10/31/2008 05:12 am ET Updated May 25, 2011

What's At Stake: The Future vs The Past

I watched the first presidential debate last week with friends in Sydney where I was on a State Department speaking tour to explain US politics to Australian audiences. One of my co-viewers was Don Russell, a former Aussie Ambassador to the US and chief political advisor to the former Labor Prime Minister. Don espoused the theory that the determining factor in the presidential race will be the extent of HD penetration in American households.

Russell argues that John McCain looks really, really old in High Definition, and that the more voters who watch the next two debates in HD, the better Obama will do. It's an intriguing theory, and probably not without some merit--and some enterprising reporter or reader might want to check out the actual extent of HD coverage.

Watching in HD or not, John McCain does look like the old guy in the race, and Obama the fresh face. For some older voters, McCain's age is a plus--the experience factor. He's been around Washington, DC a long time, and might know more than newcomer Obama; certainly, that has been one of his campaign's main arguments.

For me and many others, it is not just about McCain's age (although surely it is of added concern with Sarah Palin standing on deck in the VP circle). It is about his ideas and what he stands for. The moto of the 2008 election should be: It's The Future, stupid.

Of course, the economy is the most single important issue now in voters' minds and the political struggle in DC over the financial bailout and the drop in the stock market only heightens public concern. How voters perceive each candidate's response to the financial crisis--how each man acts, how each explains the situation, and how each proposes to reform the economy once in the White House--will largely determine who is the next President of the United States. But more is at stake in this contest than simply reining in the excesses of Wall Street.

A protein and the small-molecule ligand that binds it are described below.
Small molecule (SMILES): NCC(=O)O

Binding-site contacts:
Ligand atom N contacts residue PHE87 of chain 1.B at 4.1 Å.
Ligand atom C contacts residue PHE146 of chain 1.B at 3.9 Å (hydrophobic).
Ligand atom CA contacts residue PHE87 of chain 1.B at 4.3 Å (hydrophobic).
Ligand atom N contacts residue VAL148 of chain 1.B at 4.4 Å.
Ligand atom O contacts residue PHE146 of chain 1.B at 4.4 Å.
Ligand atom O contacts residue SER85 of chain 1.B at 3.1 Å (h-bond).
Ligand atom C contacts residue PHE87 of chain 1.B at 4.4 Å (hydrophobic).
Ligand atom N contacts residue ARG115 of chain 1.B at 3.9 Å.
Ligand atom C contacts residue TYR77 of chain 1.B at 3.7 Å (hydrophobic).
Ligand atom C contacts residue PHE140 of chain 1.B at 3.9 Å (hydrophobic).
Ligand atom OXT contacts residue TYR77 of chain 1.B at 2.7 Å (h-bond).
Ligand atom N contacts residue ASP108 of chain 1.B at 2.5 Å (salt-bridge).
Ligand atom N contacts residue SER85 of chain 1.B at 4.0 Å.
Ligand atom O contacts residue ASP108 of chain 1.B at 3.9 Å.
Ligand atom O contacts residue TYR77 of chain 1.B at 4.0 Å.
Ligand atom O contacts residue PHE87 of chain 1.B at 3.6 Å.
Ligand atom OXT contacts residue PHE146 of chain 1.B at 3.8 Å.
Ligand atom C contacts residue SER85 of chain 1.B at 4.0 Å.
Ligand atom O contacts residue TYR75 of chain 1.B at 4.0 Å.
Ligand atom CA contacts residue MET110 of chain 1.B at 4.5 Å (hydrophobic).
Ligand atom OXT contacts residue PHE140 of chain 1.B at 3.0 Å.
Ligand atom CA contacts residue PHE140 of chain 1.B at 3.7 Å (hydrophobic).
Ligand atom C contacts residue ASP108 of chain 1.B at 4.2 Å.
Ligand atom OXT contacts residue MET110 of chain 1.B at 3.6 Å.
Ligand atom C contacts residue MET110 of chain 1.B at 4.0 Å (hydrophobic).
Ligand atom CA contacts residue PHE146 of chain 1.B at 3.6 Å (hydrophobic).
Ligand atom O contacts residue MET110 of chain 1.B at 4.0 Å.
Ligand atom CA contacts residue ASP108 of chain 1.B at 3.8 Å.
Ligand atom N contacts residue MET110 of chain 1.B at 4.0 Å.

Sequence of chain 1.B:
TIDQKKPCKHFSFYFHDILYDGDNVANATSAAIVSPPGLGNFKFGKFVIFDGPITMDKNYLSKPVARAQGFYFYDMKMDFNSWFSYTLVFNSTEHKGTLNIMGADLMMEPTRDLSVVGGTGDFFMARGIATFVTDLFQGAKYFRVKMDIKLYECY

The 2008 election is a choice between the past and the future--and the choice will affect America's fortunes at home and abroad for generations to come.

John McCain is more than the oldest candidate to run for President. His ideas are old--stale, inadequate to the times, and proven failures. Yes, he is a man of some honor and courage who wants what is best for his country--but to listen to him in the first debate is to hear how stuck he is in the past. He spoke of Eisenhower, of Vietnam, of the aging and irrelevant Henry Kissinger, and most frequently of Ronald Reagan. As a self-declared "foot soldier in the Reagan Revolution", he is a firm believer in Reaganomics--the belief that cutting taxes and cutting government regulations will lead to economic growth and greater prosperity.

Recent events have made clear (if it wasn't already self evident) that such policies lead to greater inequality, stagnant wages, and greater economic volatility--a prescription for a weaker not a stronger American society. The stated beliefs of his choice for VP Sarah Palin are backward looking: anti-women, anti-science, anti-progressive.